David Quammen’s Spillover: Animal Infections and the Next Human Pandemic (W.W. Norton, 2012) is an eloquent book, weaving a compelling, scientifically-grounded narrative about the potential for emergent global pandemics. I have come to expect nothing less from Quammen, who throughout his illustrious career has elevated scientific journalism to a true art form. As a scientist and enthusiast for scientific literacy, I highly recommend that anyone concerned about disease, ecology and humanity’s role on Earth read this book.
During his recent visit to ASU on November 7 (co-sponsored by CSI!), I had the opportunity to interact with David in a small meeting at the Virginia G. Piper Center for Creative Writing, and to hear him speak on the topic of zoonosis (diseases that “jump” between humans and other animals) later that evening.
At the Piper Center meeting, David answered questions about his career in scientific journalism and what inspires him as a writer. The most interesting point David made was about the using iterary techniques to relate scientific information to a broad public with widely varying degrees of scientific literacy. This is a task that requires great skill and consideration for both the reader and the underlying scientific facts. Presenting scientific research in a biased, skewed or inaccurate way to make it more superficially compelling is an affront to scientists and to readers who may become ill-informed about an important issue. On the other hand, going too far in the opposite direction and bogging down the reader with copious amounts of footnotes, charts and data is not ideal either. This approach exalts the scientific research, but runs the risk of leaving people uninterested and scratching their heads. In his writing, David finds just the right balance. He tells thrilling human stories without sacrificing accurate scientific reporting, fusing science and narrative in unforeseen and fascinating ways.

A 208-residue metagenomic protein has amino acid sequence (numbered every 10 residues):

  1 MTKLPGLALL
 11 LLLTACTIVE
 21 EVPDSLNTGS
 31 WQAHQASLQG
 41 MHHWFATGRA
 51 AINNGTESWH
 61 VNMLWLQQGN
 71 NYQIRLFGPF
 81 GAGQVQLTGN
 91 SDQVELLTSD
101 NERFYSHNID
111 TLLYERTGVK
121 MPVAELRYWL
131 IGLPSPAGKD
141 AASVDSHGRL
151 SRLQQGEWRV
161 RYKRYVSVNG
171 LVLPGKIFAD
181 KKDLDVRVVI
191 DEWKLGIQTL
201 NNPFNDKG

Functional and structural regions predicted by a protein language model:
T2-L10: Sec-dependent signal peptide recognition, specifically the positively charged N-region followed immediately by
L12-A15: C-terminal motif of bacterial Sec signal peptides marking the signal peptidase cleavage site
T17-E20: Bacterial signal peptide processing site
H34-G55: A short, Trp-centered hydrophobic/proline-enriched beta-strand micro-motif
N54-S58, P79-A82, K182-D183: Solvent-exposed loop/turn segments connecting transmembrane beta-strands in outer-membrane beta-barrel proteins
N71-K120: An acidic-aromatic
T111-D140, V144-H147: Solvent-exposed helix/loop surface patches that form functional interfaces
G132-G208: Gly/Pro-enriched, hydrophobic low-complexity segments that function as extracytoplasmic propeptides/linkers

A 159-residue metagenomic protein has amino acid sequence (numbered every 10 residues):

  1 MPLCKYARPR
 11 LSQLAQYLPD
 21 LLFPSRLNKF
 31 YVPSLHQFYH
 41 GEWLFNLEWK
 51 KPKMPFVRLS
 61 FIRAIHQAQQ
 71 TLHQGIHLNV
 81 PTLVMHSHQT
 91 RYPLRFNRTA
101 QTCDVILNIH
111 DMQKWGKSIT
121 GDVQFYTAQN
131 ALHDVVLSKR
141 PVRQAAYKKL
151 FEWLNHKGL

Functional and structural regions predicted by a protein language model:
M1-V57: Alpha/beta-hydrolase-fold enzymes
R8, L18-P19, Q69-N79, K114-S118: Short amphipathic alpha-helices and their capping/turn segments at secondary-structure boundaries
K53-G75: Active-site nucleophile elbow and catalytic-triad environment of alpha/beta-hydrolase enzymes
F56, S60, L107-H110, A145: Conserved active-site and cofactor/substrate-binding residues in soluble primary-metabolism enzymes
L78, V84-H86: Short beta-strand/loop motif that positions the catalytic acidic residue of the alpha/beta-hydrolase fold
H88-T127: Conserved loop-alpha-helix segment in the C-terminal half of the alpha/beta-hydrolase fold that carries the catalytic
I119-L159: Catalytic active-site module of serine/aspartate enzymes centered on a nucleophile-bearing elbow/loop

In his evening lecture, David continued to tell stories about humans and the frightening risk of global pandemics. But his larger message was that humans and animals are deeply interconnected. We are not separate from nature: though we may build concrete cities and live in air-conditioned houses, we are inextricably connected to other animals on Earth. This is shown time and time again as diseases spill over from animals to humans – a phenomenon that will occur more often as humans continue to disrupt natural systems. Again, balancing the need for compelling narrative and scientific accuracy, David related three stories from Spillover about zoonotic outbreaks: Hendra Virus, Nipah Virus and HIV. Each example demonstrated the complex and interconnected relationship between humans and our environment and the consequences of humans forcing the rest of nature to behave in new, destabilizing ways.
The big question is: when will a disease spill over and have the same effect as notorious pandemics like the Spanish flu? The answer is unknown. Viruses evolve, travel and try to infect new hosts. Sometimes they are unsuccessful. Sometimes they can’t travel very far. But in an age of intense globalization and industrialization, the potential for a spillover to devastate human populations increases daily. Perhaps if humans come to view ourselves as one species among many, rather than masters of the Earth, we can begin the important work of protecting our natural environment from further disruption.